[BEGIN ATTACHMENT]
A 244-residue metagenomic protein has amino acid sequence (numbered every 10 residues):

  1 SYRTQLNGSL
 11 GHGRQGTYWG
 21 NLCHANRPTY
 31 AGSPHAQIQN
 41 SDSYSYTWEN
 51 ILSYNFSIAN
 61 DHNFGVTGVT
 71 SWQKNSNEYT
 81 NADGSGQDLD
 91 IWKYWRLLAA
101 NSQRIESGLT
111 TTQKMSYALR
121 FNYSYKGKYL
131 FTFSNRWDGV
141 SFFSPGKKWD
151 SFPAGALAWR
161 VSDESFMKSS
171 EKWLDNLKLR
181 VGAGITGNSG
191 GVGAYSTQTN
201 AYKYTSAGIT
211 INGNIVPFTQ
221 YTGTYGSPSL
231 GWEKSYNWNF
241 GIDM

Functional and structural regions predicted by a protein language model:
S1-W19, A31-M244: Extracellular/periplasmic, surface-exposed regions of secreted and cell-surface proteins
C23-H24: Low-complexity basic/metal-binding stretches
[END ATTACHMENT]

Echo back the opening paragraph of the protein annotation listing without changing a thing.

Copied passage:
A 244-residue metagenomic protein has amino acid sequence (numbered every 10 residues):